Get Result from Asynchronous Celery Tasks in Python

Setting Up the Project

First, let’s set up our Celery instance in a file named This setup involves configuring Celery with RabbitMQ as the message broker and an RPC backend for storing task results:

from celery import Celery
from celery.utils.log import get_task_logger

# Initialize Celery application
app = Celery("tasks", broker='amqp://username:password@localhost', backend='rpc://')

# Create a logger
logger = get_task_logger(__name__)

def add(x, y):'Starting to add {x} + {y}')
        result = x + y'Task completed with result {result}')
        return result
    except Exception as e:
        logger.error('Error occurred', exc_info=True)
        raise e

In the code above, we define a Celery application named tasks configured with a RabbitMQ broker. The logger is utilized to record the operations and any errors encountered during the execution of tasks.

Invoking Asynchronous Tasks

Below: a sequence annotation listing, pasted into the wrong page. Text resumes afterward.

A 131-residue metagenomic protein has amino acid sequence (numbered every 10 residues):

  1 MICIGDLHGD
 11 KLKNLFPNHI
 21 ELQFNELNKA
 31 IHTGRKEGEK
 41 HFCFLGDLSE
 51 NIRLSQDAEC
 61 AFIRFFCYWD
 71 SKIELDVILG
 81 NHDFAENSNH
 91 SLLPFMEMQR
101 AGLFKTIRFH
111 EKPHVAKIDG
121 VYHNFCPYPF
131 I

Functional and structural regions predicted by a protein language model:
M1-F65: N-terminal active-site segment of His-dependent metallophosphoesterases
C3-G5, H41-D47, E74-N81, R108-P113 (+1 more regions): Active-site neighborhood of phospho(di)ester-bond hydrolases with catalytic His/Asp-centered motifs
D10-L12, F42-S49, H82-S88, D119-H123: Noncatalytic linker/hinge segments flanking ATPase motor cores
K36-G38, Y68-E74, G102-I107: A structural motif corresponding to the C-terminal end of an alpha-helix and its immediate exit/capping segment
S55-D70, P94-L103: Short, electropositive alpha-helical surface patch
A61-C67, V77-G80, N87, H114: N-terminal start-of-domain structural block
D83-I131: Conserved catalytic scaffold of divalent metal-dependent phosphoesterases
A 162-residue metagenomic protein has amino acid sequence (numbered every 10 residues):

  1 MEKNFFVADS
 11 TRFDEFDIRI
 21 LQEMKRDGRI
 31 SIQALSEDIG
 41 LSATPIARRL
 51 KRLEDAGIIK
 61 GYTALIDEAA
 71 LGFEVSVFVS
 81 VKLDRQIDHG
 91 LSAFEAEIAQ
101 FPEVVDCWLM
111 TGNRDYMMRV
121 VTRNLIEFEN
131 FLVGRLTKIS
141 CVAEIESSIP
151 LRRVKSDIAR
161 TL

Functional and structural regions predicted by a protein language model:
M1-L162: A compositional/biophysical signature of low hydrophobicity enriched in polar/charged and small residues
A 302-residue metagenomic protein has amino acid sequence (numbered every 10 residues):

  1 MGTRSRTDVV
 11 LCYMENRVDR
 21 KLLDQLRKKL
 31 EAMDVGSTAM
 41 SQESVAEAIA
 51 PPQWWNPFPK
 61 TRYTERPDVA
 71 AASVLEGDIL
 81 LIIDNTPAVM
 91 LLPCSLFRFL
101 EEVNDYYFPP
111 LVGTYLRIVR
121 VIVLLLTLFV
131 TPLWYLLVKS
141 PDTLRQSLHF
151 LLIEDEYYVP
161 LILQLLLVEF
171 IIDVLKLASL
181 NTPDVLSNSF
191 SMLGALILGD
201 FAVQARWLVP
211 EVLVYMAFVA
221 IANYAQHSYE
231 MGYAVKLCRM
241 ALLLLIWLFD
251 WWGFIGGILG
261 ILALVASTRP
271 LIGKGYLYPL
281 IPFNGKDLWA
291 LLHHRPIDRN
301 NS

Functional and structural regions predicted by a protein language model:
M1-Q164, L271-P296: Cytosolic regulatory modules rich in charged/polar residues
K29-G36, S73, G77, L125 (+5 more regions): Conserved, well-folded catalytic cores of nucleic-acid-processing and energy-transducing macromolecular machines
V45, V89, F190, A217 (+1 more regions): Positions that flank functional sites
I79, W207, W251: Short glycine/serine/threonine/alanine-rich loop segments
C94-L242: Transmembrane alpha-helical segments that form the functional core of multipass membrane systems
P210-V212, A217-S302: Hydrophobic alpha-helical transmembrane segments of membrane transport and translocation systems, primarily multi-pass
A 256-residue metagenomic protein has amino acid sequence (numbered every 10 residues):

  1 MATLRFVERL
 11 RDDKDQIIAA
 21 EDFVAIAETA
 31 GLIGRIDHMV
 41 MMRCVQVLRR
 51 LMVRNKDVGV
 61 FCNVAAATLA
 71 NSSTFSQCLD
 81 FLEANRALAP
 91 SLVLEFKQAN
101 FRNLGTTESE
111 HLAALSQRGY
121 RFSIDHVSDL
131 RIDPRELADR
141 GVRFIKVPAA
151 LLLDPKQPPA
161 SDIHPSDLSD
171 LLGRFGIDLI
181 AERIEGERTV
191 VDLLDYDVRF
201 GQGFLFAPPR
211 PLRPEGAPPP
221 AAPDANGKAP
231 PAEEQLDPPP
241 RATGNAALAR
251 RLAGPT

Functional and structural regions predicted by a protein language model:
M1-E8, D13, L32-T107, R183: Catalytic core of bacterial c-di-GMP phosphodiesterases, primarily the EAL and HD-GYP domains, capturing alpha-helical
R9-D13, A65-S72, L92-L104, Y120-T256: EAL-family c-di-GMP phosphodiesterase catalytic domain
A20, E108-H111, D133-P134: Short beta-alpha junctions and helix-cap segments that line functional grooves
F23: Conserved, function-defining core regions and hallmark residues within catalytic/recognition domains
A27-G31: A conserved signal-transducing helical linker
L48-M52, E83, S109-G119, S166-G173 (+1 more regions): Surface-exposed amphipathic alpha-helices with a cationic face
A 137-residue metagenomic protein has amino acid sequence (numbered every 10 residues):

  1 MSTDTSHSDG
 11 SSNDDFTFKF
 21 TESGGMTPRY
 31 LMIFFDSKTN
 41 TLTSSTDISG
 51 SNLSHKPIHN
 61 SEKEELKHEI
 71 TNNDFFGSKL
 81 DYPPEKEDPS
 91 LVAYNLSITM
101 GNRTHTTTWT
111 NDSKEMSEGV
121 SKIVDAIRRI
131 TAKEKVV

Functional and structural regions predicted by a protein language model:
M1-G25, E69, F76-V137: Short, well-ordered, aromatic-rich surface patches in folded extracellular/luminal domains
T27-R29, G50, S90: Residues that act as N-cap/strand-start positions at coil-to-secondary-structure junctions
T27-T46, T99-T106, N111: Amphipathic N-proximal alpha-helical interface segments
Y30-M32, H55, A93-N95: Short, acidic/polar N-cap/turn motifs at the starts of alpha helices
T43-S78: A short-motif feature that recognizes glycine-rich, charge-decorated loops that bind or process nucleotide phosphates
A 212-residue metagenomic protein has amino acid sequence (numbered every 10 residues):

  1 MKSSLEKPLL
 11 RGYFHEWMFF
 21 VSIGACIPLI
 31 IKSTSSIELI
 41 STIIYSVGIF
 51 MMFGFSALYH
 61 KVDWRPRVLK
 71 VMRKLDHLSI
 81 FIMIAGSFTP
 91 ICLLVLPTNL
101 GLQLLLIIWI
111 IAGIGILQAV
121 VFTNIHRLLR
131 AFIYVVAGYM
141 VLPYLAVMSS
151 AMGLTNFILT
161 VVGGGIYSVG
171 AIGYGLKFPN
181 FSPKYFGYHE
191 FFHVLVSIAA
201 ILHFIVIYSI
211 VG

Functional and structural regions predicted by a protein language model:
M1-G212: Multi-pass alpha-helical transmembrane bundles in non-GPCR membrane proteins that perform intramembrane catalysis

Next, let’s write a to invoke our asynchronous task and handle the result:

from celery.result import AsyncResult
from tasks import add

# Sending an asynchronous task
result: AsyncResult = add.delay(1, 2)

# Checking if the task is ready and retrieving the result
print(result.ready())  # Prints False if the task is not yet ready
print(result.get(timeout=10))  # Waits for the result up to 10 seconds

Here, add.delay(1, 2) sends an asynchronous task to add the numbers 1 and 2. The AsyncResult object allows us to check if the task is completed and to fetch the result once it is available.

Running the Celery Worker

To execute the tasks, we need to run a Celery worker. Due to compatibility issues with Windows, we use the --pool=solo option:

.venv\Scripts\python.exe -m celery -A tasks worker --loglevel=info -E --pool=solo

The --pool=solo option is crucial for running Celery on Windows as it avoids issues that arise from the default prefork pool, which is not fully supported on Windows platforms.